Anglers' fury at dredging plans

PUBLISHED: 09:07 08 February 2010 | UPDATED: 16:35 30 June 2010

Furious anglers claimed on Friday that the Broads Authority had failed to properly listen to their concerns that dredging Heigham Sound on the Upper Thurne could trigger a bloom of fish-killing algae.

Furious anglers claimed on Friday that the Broads Authority had failed to properly listen to their concerns that dredging Heigham Sound on the Upper Thurne could trigger a bloom of fish-killing algae.

Representatives of Norwich and District Pike Club (NDPC) looked on as the Authority's planning committee approved a scheme to dredge Heigham Sound and then use the spoil to restore an eroded spit of land that once separated the waterway from Duck Broad.

In the public speaking section of the meeting, NDPC committee member John Currie voiced anglers' fears that disturbing sediment through dredging could trigger a repeat of the 1969 catastrophe when an outbreak of the algae prymnesium parva decimated fish stocks in the Thurne system.

He claimed prymnesium, which releases a deadly toxin when it dies, was like a “time-bomb” and said experts at English Nature and the Environment Agency had backed up their concerns over the possible danger of triggering a bloom by disturbing the sediment.

Mr Currie questioned why the Authority had not consulted known experts from other countries and said it had failed to provide the meeting with sufficient details of how it intended to monitor prymnesium levels during the dredging and spit construction.

After the meeting he said: “Although I was allowed to speak, when I later interrupted to answer the Broads Authority's claim that there is no documented link between dredging and prymnesium outbreaks, I was told to shut up. That is not democracy.”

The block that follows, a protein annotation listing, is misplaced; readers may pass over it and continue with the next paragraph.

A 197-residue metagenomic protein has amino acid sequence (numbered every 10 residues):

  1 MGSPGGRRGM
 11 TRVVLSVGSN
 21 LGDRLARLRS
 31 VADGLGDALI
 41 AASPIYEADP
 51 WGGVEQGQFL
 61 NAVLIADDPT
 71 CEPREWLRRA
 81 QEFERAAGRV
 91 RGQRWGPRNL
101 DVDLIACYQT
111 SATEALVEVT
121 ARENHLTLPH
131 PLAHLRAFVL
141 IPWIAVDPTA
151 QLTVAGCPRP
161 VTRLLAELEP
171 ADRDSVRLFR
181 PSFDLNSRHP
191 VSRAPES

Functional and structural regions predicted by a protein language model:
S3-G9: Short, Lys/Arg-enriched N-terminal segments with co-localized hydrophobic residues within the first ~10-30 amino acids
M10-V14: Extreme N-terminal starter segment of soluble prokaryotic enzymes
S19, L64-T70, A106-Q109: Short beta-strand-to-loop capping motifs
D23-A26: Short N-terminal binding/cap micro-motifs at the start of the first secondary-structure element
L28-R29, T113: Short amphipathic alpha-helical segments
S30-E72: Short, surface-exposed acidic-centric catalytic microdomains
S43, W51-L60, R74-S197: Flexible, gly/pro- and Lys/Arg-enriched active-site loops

He said he was not satisfied by the committee's agreement that the initial reclaiming of a 20sq m trial area using mesh baskets filled with spoil would only be followed by construction of the full spit - 240m long and 40m wide - after a review by interested parties, including the Environment Agency and angling groups. “Consultation at that stage could be too late,” he said.

Rob Rogers, the Authority's head of construction and facilities, gave an assurance that water monitoring would be carried out on a weekly basis and work would stop if prymnesium levels rose.

He said it was agreed that after the trial, no further construction would take place until everyone was happy.

The Authority was also working with the Environment Agency to ensure emergency fish rescue plans were in place, he added.

Members of the planning committee also responded.

Martin Broom said: “This application is about the construction of the island as planning permission is not needed for dredging.

“The fact there is going to be all this monitoring should be a comfort for anglers. If a ready site for disposing of the spoil had been available, dredging would have just taken place and this imaginative scheme would not have been necessary.”

Alan Mallett said that while everything was being done to address concerns, there was a genuine need to dredge Heigham Sound as boats running aground there was a common problem.

Elizabeth Burrows said while recognising the long-term need to dredge Heigham Sound, it was a nationally renowned fishing area and listening to the anglers' concerns had to be part of the way forward.

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